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  3. I have two comments about this. The first: I'm shocked by these findings! You mean if we take a certain subset out of our population then our GDP will drop? Well of course it will. You are removing the goods and services these people are consuming. In income statement terms GDP is Gross Sales. Now tell me about what happens with Net Profit after this subset is removed. If it was all about increasing GDP then officially open the borders and let anyone in. Every dollar they spend will increase GDP.

    My second comment: What a red herring. It's not a matter of our GDP. It's a matter of upholding our laws. Honest people wait years in their home country for their application to immigrate to the US to be approved. Why should we not uphold our laws and expel illegal aliens?

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    1. Let's be honest, the chamber of commerce conservatives have been at odds with the rank and file conservatives as far as the issue of illegal immigration is concerned.

      Trump may appear to be the champion of the rank and file conservatives but look at who he is putting in charge of the different departments of the government, corporatist globalists who side with the chamber of commerce.

      You are right that people should apply and wait to emigrate to the US, but the issue of illegal immigration, just like the so called "war on drugs" is going to continue to be an issue for decades still to come.

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  4. 5% of the workforce contribute 2% of the economy, 2% that could be more automated over the next decade, btw. The flipside of this, economically, is the cost of Govt serrvices: Over the course of a lifetime, 11.5 million illegal immigrants granted amnesty would receive $9.4 trillion in government benefits after paying just $3.1 trillion in taxes. Notably, illegal immigrants are already receiving significant amounts of government benefits, writes Inserra. In 2010, the typical illegal immigrant household received $24,721 in government benefits but paid just over $10,000 in taxes -- an annual benefit of more than $14,000 per household. Illegal immigrants not only receive the benefits of government services (like fire and police protection), but their children receive public education. Additionally, children of illegal immigrants that are born in the United States are eligible for the full spread of government welfare benefits, including Social Security and Medicare. - See more at: http://www.ncpa.org/sub/dpd/index.php?Article_ID=25056#sthash.lrgafa78.dpuf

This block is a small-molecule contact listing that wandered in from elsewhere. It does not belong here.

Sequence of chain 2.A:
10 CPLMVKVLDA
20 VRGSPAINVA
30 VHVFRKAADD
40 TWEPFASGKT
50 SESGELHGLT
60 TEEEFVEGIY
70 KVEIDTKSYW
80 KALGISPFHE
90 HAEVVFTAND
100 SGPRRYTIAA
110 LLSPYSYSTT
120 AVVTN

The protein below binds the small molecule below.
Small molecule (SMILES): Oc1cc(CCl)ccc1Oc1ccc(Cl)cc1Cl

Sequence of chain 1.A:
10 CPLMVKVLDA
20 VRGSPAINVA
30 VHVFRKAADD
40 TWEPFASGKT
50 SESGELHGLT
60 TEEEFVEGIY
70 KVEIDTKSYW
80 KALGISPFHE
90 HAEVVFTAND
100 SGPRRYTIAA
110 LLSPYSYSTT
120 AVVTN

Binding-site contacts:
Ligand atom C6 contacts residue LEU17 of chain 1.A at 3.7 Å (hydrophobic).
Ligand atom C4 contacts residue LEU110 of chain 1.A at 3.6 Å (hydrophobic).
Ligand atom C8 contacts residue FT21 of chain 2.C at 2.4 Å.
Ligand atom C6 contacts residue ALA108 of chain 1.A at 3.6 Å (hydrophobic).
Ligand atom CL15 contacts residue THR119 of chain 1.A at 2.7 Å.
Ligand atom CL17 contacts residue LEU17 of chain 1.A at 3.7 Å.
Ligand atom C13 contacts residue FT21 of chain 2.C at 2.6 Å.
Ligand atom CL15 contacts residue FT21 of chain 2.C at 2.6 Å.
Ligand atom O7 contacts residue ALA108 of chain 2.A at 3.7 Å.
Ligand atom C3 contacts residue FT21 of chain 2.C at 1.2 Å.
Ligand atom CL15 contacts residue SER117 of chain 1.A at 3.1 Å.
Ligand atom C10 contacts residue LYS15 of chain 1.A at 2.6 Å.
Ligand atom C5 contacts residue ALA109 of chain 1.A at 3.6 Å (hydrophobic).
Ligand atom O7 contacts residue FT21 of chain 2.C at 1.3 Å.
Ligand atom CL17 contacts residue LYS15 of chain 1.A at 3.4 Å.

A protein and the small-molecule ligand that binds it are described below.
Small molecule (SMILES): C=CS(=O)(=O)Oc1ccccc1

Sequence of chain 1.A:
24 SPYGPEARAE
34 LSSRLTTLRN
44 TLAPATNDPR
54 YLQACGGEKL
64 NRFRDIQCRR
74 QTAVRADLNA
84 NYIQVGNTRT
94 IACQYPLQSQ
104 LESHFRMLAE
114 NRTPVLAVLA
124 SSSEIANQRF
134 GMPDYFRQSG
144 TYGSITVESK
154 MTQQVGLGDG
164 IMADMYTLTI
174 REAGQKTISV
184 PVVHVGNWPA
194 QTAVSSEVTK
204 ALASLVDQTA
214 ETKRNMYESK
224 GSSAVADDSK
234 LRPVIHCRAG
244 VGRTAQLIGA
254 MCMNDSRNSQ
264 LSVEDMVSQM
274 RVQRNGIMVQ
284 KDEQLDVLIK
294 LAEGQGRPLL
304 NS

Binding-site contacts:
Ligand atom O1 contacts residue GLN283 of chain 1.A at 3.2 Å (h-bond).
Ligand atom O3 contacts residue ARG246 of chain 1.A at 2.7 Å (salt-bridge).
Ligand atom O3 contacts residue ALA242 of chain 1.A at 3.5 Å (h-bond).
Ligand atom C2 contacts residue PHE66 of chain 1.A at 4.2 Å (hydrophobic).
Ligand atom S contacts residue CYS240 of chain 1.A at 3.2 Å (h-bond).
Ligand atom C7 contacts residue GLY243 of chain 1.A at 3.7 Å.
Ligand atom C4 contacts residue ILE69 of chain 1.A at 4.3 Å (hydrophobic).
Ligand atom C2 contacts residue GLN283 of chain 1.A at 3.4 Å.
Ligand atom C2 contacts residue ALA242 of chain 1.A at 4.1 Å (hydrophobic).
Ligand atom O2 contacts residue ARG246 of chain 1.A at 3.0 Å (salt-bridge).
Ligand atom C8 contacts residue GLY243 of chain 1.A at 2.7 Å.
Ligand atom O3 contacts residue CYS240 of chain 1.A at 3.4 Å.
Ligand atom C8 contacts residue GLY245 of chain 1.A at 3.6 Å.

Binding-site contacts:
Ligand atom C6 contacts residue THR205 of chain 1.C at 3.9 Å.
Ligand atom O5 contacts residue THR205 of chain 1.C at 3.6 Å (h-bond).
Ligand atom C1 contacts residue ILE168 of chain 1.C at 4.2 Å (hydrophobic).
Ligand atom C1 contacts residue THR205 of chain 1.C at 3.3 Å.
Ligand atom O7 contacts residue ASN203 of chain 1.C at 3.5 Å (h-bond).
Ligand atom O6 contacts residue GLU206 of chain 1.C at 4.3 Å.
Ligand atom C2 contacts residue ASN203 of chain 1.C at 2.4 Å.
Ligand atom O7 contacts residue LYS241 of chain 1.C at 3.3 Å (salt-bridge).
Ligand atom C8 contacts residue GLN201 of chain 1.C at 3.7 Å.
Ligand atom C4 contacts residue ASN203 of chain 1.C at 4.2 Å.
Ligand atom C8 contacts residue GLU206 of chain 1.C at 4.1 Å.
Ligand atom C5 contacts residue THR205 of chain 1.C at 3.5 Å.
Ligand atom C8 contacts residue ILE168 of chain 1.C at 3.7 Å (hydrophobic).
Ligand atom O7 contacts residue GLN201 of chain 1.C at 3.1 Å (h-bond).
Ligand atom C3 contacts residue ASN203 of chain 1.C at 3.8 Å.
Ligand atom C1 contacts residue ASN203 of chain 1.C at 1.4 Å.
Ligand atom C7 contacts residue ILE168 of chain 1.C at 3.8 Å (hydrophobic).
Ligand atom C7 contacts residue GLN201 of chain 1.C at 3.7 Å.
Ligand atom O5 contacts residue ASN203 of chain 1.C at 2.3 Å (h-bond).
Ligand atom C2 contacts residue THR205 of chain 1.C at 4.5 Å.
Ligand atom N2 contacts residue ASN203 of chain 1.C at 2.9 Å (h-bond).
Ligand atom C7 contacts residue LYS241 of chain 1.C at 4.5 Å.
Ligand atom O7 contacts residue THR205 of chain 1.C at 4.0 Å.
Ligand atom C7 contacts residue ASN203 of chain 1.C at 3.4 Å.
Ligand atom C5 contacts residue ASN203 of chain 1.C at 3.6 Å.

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    1. Interesting stuff but I noticed that the article had no source references for the amounts $9.4 trillion in government benefits.

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  5. Both CAP and American Action Forum are advocates for illegal immigrants, a perfect bipartisan pair: political gains through demographics for the first and economic gains for the owners of capital for the second.

    It's not as much the GDP as what share people get of it that matters. Removing illegal immigrants would raise wages. But even more important in expensive housing markets like California, it would remove lots of demand for housing, making it more affordable to the remaining legal residents, especially hard up working-class renters.

    The government benefit cost of the illegal population are clear, and become huge if given amnesty. A UCLA study said "Up to 57% of Californians eligible for DACA or DAPA lacked private health insurance and had income below the Medi-Cal eligibility threshold in 2013." But the really big costs are net lifetime tax contribution versus benefits received. The elderly get the lion's share of benefits, and lower earners get much more back relative to the taxes they paid into the systems.

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  6. I fnd the GDP numbers a bit abstract. I would be more worried about the short term impact of labor shortages and higher labor costs in the sectors directly impacted.
    Will farm crops remain on the field because of lack of people to harvest them? Will the construction industry slow down because of labor shortages? Hotels, restaurants, and manufacturing will all be impacted. Either you pay more for replacement labor or you live with labor shortages.
    If there is spending approval for 15,000 more agents that will show how far this goes, but either way, i think most people will feel a direct impact.